Your First Three SEO Tests
Emily Potter, Head of Customer Success at SearchPilot, is an SEO A/B testing expert. Today, she returns as a Whiteboard Friday host to share with you the first three SEO tests you should run to kick-start your SEO testing program.
Howdy, Moz. I’m Emily Potter. I’m Head of Customer Success at SearchPilot. If you haven’t heard of us before, SearchPilot is an A/B testing software that was built specifically for the SEO industry. We run large-scale SEO tests on enterprise websites.
Today I’m here to share with you the first three SEO tests ]that you should run to kick-start your SEO testing program. But before we get into that, there are some foundations that we need to cover first. That’s how to write a strong SEO hypothesis and then how to prioritize your SEO tests.
Writing a strong hypothesis
Starting with your hypothesis, you might not think of it this way, but every SEO optimization that you’re making is trying to impact one of three mechanisms, and these three mechanisms are the only way we can improve organic traffic. At SearchPilot, we call these our three core levers.
So that’s improving your organic click-through rates independent of rankings. By that I mean, yes, you can improve your organic click-through rates by going from position two to position one, but there are other ways you can do that as well. That’s ways that you enhance your search results so that you stand out against search competitors, like getting rich results or rich snippets.
Ranking for more keywords
Next there’s ranking for more keywords. That’s ranking for keywords that you didn’t before. It’s improving your organic reach. So if you’re ranking for more keywords, you’re in front of more people, that’s probably going to drive more organic traffic to your website. So that’s our second lever that we can pull.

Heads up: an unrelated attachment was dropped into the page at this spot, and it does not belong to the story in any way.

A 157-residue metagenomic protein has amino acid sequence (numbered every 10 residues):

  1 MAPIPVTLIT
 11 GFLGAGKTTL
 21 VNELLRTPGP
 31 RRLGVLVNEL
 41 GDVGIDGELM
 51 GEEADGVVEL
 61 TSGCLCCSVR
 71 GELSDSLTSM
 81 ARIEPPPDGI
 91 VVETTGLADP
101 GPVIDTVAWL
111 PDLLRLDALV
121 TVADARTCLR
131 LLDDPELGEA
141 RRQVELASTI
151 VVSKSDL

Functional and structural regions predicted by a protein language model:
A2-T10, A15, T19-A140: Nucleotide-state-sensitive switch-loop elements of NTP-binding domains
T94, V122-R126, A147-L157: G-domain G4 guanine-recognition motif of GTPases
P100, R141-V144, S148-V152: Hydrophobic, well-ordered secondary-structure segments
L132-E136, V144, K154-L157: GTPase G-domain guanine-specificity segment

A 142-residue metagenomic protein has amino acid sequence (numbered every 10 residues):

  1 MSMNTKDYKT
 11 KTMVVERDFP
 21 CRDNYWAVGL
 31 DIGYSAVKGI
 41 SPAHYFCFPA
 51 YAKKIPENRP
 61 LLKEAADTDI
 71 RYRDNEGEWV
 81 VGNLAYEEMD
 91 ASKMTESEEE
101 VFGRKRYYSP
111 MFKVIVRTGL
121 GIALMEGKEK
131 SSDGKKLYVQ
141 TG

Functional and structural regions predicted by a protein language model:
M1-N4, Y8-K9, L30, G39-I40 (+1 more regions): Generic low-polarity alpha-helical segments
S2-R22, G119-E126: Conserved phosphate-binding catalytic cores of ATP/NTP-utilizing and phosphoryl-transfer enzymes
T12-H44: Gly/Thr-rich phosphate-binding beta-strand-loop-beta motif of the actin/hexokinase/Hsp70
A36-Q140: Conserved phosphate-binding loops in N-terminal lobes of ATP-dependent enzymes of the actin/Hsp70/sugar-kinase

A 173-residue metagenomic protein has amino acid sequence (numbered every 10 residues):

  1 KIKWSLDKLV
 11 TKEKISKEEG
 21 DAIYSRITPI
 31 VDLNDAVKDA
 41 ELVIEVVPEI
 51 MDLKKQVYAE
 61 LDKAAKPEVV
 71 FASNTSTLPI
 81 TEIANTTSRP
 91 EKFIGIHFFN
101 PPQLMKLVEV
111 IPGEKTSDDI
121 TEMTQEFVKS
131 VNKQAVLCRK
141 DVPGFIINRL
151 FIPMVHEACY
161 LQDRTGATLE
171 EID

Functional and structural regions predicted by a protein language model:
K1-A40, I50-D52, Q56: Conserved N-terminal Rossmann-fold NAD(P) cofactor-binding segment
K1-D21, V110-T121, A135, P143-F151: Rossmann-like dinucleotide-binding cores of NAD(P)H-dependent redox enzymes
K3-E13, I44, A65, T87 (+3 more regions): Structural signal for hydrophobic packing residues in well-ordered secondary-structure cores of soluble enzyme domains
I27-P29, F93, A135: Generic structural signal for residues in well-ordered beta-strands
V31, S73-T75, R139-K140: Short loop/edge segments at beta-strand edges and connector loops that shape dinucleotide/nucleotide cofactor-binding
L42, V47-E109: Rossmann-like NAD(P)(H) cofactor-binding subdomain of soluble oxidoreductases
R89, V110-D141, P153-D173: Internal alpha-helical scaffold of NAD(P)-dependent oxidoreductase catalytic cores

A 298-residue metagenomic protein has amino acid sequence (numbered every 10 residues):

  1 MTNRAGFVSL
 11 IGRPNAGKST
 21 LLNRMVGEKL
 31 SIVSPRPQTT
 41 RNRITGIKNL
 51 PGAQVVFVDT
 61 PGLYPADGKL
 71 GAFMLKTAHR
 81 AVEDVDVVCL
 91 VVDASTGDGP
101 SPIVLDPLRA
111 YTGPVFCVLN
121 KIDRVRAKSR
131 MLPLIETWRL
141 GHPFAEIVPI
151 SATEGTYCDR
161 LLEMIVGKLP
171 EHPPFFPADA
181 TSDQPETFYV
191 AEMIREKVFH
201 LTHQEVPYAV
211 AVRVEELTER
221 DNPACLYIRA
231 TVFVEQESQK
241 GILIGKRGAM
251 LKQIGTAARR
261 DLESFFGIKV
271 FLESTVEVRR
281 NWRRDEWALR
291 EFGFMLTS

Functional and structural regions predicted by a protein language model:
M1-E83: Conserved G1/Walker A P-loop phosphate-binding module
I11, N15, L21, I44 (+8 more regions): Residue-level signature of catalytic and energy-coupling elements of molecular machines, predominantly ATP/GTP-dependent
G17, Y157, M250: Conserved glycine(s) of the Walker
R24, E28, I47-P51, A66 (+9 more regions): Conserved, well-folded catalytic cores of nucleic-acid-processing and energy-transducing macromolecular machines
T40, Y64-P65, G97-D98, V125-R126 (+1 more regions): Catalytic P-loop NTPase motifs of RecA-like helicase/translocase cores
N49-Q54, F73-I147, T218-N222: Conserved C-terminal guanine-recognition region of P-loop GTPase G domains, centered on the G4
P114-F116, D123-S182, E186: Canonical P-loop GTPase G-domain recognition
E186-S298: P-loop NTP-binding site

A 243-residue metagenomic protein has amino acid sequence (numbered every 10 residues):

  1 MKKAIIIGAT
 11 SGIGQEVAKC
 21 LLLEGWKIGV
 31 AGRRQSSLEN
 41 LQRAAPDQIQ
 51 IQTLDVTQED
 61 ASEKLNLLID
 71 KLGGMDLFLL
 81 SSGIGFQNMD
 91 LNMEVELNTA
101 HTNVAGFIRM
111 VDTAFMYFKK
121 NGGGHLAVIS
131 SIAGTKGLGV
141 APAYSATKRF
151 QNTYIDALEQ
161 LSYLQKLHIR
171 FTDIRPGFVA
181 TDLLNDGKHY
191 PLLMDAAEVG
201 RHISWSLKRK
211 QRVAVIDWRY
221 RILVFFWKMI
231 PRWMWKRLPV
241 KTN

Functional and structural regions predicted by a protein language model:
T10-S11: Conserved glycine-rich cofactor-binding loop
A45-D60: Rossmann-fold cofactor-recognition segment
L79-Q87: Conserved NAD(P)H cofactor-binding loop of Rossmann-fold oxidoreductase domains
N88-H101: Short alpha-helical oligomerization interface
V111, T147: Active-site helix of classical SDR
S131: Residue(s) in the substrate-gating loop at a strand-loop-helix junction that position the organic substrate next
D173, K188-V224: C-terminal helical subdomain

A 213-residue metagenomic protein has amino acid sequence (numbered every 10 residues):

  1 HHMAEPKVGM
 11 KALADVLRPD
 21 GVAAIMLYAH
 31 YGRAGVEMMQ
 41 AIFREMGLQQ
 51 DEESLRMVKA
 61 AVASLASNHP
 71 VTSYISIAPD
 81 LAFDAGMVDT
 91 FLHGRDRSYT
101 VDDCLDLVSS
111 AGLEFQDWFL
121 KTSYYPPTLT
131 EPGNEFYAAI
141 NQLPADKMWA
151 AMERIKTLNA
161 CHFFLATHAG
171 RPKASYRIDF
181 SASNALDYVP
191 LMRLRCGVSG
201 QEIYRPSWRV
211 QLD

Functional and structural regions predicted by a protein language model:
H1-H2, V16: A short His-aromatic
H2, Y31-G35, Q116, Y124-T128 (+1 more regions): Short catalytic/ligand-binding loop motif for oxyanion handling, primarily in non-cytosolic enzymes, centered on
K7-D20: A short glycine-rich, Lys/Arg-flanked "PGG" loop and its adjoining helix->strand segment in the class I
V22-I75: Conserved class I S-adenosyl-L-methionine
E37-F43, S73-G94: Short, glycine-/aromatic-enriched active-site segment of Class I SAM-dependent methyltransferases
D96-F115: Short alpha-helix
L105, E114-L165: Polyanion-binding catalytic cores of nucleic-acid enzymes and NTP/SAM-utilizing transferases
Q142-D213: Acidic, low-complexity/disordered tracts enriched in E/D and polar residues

Improving existing rankings
Our last lever is improving our existing rankings. So that’s links, improving Core Web Vitals, adding more content. All of those big, known ranking factors that we can target with SEO tests, that’s a big driver of organic traffic.
So the three core levers, we need to be pulling at least one of them to have a valid SEO hypothesis. If you come up with a test idea and you can’t actually find a way that it clearly pulls one of these core levers, then it’s probably not a true SEO hypothesis and you probably shouldn’t run it. You might want to consider running it as a CRO only test instead, but it shouldn’t be your SEO testing program.
Now we can pull more than one of these levers. Think of something like title tags. That improves our rankings and it changes our appearance in the SERP, so that improves our click-through rates and maybe independent rankings as well. But that’s okay. We just want to capture that in our hypothesis that we’re going to pull more than one lever.
Prioritizing test ideas
So now that you know how to write a strong SEO hypothesis, let’s talk about how to prioritize your SEO test ideas. At SearchPilot to do this, we use two core metrics. We look at potential impact and then level of effort or LOE.
In this quadrant, I have, on the vertical axis, high level of effort to low level of effort, and on the horizontal axis, I have high impact to low impact. In the upper left-hand quadrant I put “Avoid.” So those are high level of effort tests that are also low potential impact. These are tests that are going to have heavy uplift from your engineering team, but aren’t likely to pull a core lever and therefore probably not a good test for you to run and probably not worth your time. Just rule these tests out. Make them not even a priority.
Upper right-hand quadrant, we have high impact tests that are also high level of effort. So those are things like internal links or anything that’s going to involve a lot of engineering support, but you know is going to potentially be a big win. It strongly pulls one of these levers. So you really want to put these in, but they probably require project management. It involves multiple teams working together, that sort of thing. Plan those in later. They shouldn’t be your first three tests.